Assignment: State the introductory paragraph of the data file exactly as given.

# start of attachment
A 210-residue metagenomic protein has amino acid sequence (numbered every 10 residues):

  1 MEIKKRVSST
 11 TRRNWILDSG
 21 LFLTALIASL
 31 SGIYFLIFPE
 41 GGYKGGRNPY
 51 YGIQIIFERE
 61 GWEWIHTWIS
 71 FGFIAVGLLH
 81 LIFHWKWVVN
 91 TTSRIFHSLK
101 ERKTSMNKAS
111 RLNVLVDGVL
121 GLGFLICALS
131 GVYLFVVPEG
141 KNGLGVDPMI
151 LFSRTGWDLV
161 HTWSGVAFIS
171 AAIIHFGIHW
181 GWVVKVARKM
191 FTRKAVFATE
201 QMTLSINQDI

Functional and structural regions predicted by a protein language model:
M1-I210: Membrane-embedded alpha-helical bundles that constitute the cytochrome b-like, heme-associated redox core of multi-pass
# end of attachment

A 210-residue metagenomic protein has amino acid sequence (numbered every 10 residues):